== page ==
Saudi Arabia's First Feature Film "Wadjda"

"It's Not Just about Suppression"

"Wadjda" is the first feature film ever made in Saudi Arabia. One of its German producers tells Bernd Sobolla about the daring women involved, and how his own perception of Saudi Arabia changed in the processMore

An Afghan woman in Kabul (photo: Adek Berry/AFP/Getty Images)

Forced Marriage in Afghanistan

Suicide as a Final Resort

Up to 80 per cent of marriages in Afghanistan take place without the consent of the bride, who is often a minor. Many of these brides – particularly those who live in cities – see killing themselves as the only way out. Waslat Hasrat-Nazimi reports on this tragic state of affairsMore

Femen campaign 'Topless Jihad Day' (photo: picture-alliance/abaca)

Women Muslims Outraged by Femen Action

Exposing Misunderstandings

With their "Topless Jihad Day", Femen activists wanted to demonstrate for the rights of Muslim women. The problem is that Muslim women see no need for protest. "Nudity does not free us" was their answer in an online campaign. Femen activists, in turn, diagnose Muslim women as suffering from Stockholm syndrome. By Nadia PantelMore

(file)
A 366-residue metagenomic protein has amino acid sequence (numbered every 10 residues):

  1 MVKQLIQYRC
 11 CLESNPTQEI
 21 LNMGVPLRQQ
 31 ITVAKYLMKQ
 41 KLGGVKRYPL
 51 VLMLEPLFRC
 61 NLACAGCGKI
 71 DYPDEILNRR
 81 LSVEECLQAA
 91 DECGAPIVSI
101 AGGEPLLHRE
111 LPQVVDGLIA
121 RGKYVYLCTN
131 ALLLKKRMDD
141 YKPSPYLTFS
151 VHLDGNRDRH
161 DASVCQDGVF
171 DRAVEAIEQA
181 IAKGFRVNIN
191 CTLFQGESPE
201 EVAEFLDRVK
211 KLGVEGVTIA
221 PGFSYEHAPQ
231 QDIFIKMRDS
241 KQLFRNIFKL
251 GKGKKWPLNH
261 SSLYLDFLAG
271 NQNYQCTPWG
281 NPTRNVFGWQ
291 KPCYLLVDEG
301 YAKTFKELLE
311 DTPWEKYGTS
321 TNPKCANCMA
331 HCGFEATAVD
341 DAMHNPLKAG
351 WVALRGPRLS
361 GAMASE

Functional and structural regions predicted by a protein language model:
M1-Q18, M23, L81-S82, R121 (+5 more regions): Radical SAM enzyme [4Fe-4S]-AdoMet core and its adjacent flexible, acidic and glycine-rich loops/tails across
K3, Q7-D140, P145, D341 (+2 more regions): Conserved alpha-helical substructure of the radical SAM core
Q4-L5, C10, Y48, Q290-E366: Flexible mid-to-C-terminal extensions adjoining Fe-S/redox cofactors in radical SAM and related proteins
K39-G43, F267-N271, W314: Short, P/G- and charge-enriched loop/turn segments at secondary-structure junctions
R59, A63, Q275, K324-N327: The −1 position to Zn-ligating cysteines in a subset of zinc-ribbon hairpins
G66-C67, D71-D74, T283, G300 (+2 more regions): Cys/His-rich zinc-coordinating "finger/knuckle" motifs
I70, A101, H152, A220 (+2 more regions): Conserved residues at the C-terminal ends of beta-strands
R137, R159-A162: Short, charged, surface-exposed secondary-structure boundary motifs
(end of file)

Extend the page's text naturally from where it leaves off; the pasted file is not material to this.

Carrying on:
Logo of Muslim taxi (image: muslimtaxi.de)

Germany's First Muslim Car Sharing Service

''We Are Protecting Marriages''

Selim Reid set up Germany's first Muslim car sharing service to spare his mother disparaging remarks and to reduce the number of extra-marital affairs. Cigdem Akyol spoke to the entrepreneur about his concept and his motivationMore

Shereen El Feki (photo: Kristof Arasim)

Shereen El Feki's ''Sex and the Citadel''

Exploring a Sexual Minefield

Journalist Shereen El Feki feels that the taboo surrounding all subjects relating to sexuality in public discourse in the Arab world is not only an ideological deficit, but also dangerous, due to what she sees as a shocking lack of knowledge across the board. Claudia Kramatschek read her bookMore

Tunisian protesters hold slogans during a demonstration to protest over the violence against women in Tunis, Tunisia on September 29, 2012, in support of a woman who was raped by two policemen (photo: picture alliance/abaca)

Commentary by Moha Ennaji

Arab Women's Unfinished Revolution